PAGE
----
I suspect this had been made deliberately to deter people from trying to get on it, as I suspect if it was no longer maintained the planks might be rotten.
It was beautiful down on the beach. The sun had now come out, it was a lovely sandy beach backed by dunes and I had just the sound of the breaking waves alongside me.
I was soon approaching the old pier. It stretched for around 500 metres out to sea, so was impressively long. Where the gap had been made I could see the opening of pipes so suspect it was probably oil or gas that was piped along the pier to be loaded into boats that docked at the end of the pier.
Sadly my peaceful beach walk is soon shattered when I can hear engines and soon some idiots come down onto the beach on quad bikes, racing up and down and kicking up all the sand. I’m worried they are going to bother me (and quite possibly are riding their quad bikes on the coast path too), but within a few minutes they disappear up into the dunes and I don’t see them again (for which I’m very grateful!).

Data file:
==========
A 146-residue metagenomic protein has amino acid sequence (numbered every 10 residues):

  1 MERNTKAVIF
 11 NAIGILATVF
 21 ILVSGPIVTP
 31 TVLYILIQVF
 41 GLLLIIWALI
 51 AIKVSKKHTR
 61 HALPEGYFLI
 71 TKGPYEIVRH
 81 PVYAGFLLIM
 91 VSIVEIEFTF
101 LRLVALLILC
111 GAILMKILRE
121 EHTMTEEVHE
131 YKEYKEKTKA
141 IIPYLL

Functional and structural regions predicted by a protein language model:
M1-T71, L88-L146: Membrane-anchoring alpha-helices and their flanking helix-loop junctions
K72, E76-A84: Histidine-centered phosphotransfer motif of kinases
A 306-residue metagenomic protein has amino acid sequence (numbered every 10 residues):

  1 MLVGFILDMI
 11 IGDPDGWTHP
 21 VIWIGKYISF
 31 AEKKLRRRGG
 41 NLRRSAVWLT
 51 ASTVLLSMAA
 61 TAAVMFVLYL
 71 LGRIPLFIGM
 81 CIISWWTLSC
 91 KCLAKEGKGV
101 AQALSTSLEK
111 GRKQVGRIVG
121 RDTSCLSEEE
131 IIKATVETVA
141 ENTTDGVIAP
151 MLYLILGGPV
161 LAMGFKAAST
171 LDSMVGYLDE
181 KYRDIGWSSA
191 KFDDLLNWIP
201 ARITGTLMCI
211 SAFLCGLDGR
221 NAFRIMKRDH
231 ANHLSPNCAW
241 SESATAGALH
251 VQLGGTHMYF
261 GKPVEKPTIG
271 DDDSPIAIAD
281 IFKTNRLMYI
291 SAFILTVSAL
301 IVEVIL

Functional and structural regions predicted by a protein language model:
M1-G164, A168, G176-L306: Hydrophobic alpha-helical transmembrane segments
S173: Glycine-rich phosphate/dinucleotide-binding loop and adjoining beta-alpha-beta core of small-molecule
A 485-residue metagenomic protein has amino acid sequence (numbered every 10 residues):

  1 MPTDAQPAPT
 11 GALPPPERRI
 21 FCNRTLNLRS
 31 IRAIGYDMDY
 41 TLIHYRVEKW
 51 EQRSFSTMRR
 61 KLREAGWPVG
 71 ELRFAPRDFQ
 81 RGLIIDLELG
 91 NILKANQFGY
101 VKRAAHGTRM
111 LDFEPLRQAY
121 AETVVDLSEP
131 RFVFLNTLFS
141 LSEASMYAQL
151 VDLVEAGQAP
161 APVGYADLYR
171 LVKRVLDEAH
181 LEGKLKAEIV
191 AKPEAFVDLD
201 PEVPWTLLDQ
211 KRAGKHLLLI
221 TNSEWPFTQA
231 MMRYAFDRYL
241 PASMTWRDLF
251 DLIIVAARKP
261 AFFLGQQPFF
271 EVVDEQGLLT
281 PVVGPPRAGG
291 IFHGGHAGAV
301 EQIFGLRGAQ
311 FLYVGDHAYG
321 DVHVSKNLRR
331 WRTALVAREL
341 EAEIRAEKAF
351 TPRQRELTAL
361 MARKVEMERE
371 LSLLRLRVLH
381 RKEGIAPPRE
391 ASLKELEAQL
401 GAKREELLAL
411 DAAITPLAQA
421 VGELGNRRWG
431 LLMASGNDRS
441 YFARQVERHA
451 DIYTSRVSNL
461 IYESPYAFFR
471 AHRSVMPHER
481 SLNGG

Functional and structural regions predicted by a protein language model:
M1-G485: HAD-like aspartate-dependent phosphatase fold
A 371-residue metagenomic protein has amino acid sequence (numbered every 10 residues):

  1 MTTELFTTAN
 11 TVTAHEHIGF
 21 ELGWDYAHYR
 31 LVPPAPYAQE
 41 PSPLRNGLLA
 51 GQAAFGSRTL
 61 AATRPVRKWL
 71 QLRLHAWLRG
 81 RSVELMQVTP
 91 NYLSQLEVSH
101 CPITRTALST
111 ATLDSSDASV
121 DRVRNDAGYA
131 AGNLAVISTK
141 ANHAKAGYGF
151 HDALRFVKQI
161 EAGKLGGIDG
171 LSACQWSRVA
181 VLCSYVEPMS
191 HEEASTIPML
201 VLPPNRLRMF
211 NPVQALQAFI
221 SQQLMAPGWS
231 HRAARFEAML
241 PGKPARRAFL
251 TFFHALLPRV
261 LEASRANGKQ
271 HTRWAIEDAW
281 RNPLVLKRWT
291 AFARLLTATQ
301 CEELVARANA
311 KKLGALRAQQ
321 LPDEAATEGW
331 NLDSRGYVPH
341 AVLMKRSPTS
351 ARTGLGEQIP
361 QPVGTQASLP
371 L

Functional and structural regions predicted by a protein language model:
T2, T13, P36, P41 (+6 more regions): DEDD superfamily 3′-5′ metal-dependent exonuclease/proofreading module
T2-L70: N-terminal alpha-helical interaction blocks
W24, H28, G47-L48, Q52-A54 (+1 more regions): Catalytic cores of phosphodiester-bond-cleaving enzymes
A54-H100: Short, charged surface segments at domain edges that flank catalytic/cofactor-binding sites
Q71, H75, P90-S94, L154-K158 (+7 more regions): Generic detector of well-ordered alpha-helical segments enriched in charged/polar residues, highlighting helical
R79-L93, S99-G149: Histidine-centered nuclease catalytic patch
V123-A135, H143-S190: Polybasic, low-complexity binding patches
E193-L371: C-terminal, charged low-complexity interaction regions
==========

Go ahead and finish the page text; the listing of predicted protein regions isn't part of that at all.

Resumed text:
You can see the tyre tracks they had made riding around in circles on the sand at the back of the beach in the photo above. Peace soon resumed, I’m enjoying my walk along the beach.
However I am conscious that the tide looks to be coming in and I can now see cliffs ahead. Rather than quad bike riders there is now a horse rider which is a much nicer site to see (and hear!).
Continuing on the beach, I notice there is now a fence along the back of the beach with notices attached to it.
I go over to see what these say. They say “if you can read this notice you are too close”. What? Too close to what? Well the only reason I got closer was to read the notice!
If you don’t want people going close to the cliffs why not put it in a bigger font, so it can be read from a distance! More irritatingly a dog walker had helpfully attached a bag of their dogs “deposits” on the fence! I never did find out what the fence was for. I suspect it might have been birds nesting in the dunes or something – it would be nice to have been told!